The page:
This office represented a 53-year-old man who was involved in a hit and run motor vehicle accident that resulting in cervical spine disc injuries and neck pain. While he had pain in the neck area, he was able to walk into the hospital to undergo back surgery. Unfortunately, our client woke up from surgery with quadriplegia that despite intense physical therapy continues to cause severe neurological deficits, rendering him unable to ambulate without a walker or cane.
Our investigation and expert reviews of the medical records demonstrated that during the operation, the surgeon requested intraoperative neurophysiological monitoring in order to keep a close eye upon the spinal cord and nerves. This monitoring is used to identify if any surgical act is causing a potential spinal cord or nerve injury. If there are signs of any changes from the monitoring, the information is communicated to the surgeon so that it can be investigated and if needed, treatment rendered to alleviate any harm or pressure that can result in neurological impairment.
During our client’s surgery, the monitoring technician and the interpreting neurologist failed to obtain adequate baseline readings. Without these baseline readings, changes or loss of signal during the surgery could not be adequately identified. However, during our client’s surgery even with the insufficient baseline levels, there were identifiable changes and loss of signal that went entirely unreported to the operating surgeon. In fact, the reports issued by the monitoring personnel stated that the baseline readings were acceptable and that there were no changes during the operation.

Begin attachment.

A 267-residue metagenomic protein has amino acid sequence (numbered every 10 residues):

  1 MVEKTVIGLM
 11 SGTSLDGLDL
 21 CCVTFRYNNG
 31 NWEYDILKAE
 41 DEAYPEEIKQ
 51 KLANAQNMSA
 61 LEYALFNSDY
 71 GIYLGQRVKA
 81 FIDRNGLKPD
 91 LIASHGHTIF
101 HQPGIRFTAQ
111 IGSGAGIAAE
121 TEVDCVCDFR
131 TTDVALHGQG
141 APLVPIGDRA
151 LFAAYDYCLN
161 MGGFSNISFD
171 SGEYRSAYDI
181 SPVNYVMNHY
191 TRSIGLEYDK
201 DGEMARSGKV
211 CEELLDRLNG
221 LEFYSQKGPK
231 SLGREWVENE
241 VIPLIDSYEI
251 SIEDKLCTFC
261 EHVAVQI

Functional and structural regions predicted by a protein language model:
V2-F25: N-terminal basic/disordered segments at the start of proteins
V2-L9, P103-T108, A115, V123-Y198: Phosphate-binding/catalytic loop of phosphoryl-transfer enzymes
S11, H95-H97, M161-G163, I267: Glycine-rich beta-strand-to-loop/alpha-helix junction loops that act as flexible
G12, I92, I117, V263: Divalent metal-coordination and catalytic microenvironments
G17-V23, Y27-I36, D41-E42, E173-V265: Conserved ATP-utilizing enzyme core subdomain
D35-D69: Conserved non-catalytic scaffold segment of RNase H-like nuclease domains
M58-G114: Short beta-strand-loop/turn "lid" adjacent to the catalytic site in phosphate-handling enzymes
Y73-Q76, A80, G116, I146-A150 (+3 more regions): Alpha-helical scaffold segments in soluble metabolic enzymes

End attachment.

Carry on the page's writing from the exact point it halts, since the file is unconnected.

However, the pretrial testimony taken in this case revealed admissions from both the technician and the neurologist that there were inadequate baselines readings that were completely lost during the operation, contrary to their reports.
Our experts advised that the surgery resulted in pressure causing a lack of blood supply to the spinal cord and had the monitoring personnel communicated this information to the surgeon, intraoperative steps could have been taken to restore the blood flow timely.
Because no such steps were taken to immediately restore the blood flow to the spinal cord, this man suffered loss of the neural tissue which has been replaced with scar tissue as a result of his injuries. This condition is called myelomalacia, and it is permanent.
This law firm reached a settlement before trial for the sum of $3,650,000.00 in compensation for his injuries.